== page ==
Perseverance In August Wilson's A Raisin In The Sun

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De jure segregation in the United States started to decline with the Brown vs Board Of Education Supreme Court ruling in the 1950s, and continued to decline through the actions of Martin Luther King Jr, Malcolm X, and others who protested against the system in hopes of being heard. But even with the passing of the Voting Rights Act and the Civil Rights Act in the 1960s, segregation is still a prevalent force in today’s society. De facto segregation is still felt today, with riots occurring within the past ten years in Ferguson and in Baltimore, predominantly due to police brutality and income inequality. These riots, coupled with actions such as the unjustified killing of Trayvon Martin and the murder of Eric Garner while in police custody, help to show that where we are today is no better than the racist times of de facto segregation and Jim Crow. When events like these occur in today’s…show more content…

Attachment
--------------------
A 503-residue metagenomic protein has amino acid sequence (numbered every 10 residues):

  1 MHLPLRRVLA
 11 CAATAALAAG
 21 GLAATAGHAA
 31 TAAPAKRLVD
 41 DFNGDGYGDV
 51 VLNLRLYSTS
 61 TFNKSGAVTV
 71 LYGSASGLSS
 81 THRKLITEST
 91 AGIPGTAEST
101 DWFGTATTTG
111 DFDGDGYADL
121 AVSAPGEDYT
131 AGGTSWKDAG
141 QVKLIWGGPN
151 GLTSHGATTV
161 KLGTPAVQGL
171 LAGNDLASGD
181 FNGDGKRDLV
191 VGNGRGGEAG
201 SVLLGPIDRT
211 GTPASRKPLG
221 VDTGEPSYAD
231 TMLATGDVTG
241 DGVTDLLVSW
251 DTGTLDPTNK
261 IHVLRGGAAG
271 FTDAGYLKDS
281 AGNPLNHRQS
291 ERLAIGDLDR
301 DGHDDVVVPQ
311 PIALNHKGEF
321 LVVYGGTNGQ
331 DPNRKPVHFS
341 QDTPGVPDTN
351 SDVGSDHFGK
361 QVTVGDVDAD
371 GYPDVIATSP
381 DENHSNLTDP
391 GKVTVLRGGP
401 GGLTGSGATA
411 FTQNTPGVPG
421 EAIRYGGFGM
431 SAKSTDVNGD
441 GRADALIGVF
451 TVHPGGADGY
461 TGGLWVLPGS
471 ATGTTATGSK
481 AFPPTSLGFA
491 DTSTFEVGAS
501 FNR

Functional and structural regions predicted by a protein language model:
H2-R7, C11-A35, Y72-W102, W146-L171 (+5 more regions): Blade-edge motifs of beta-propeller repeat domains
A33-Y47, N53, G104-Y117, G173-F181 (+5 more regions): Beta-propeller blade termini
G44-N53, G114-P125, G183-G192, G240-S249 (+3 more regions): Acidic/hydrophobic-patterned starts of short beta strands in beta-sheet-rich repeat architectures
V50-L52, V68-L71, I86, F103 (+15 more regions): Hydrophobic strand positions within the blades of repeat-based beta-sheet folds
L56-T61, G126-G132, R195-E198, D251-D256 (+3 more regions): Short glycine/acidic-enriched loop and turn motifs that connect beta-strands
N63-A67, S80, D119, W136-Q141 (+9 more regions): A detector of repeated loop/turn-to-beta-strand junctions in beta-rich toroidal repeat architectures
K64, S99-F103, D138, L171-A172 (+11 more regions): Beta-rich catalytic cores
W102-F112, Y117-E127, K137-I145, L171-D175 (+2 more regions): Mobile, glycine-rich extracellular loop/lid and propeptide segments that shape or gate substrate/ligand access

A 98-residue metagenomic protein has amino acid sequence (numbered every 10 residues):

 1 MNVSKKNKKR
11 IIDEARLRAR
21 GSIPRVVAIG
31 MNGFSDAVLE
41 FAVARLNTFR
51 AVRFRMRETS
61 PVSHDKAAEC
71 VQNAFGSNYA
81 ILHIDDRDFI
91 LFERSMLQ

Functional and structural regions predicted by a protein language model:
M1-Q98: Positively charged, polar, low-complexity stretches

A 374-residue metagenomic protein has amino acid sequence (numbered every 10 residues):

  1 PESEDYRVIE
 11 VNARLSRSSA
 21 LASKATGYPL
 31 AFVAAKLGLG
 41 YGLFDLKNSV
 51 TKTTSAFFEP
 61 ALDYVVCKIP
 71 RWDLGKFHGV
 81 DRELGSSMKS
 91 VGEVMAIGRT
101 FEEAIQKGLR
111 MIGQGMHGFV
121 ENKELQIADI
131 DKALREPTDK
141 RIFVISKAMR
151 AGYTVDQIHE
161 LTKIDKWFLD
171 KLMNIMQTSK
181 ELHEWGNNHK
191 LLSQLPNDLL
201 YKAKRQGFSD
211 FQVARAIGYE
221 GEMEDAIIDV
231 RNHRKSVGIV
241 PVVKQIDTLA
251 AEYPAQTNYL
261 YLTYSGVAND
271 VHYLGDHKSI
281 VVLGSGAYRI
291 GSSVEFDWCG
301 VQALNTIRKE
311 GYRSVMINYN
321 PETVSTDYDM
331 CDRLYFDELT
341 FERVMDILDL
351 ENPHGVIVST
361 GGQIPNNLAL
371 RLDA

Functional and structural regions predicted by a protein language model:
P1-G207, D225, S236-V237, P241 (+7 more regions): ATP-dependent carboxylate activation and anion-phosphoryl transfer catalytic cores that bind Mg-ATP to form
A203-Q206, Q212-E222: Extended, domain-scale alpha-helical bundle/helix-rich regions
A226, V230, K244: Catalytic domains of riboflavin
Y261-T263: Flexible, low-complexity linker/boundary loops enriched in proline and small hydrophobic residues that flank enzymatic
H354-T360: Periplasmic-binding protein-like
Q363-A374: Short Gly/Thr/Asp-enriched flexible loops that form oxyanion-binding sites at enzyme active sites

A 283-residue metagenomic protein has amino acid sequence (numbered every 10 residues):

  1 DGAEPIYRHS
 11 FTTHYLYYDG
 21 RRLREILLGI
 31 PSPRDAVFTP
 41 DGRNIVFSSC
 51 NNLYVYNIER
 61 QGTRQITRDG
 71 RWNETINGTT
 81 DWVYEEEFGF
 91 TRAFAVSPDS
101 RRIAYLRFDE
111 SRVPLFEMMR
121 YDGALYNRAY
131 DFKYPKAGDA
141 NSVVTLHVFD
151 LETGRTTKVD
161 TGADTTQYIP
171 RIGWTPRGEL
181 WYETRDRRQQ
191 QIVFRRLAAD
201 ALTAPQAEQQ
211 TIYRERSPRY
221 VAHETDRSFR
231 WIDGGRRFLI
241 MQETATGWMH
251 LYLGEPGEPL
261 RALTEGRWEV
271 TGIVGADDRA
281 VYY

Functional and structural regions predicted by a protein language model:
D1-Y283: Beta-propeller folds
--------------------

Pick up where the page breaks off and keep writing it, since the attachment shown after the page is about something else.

In Fences by August Wilson, this same hopefulness is evident through the actions of Cory Maxson, who remains hopeful and willing to compromise despite societal and racial pressures. In Native Son by Richard Wright, Bigger Thomas remains hopeful in spite of a racist society through his search for meaning. A Raisin In The Sun implies a theme of perseverance through the character and actions of Walter Younger. The plot in A Raisin In The Sun centers around an African American family, the Youngers, who gain inheritance money while living in a poorer community of Chicago. Many within the family are welcoming to this change, due to the fact that their household leaves a lot to be desired. To them, “all pretenses but living itself have long since vanished from the very atmosphere of the room” (Hansberry 1871). As a whole, the Youngers are very unhappy with their present living conditions and wish for change, which comes in the form of
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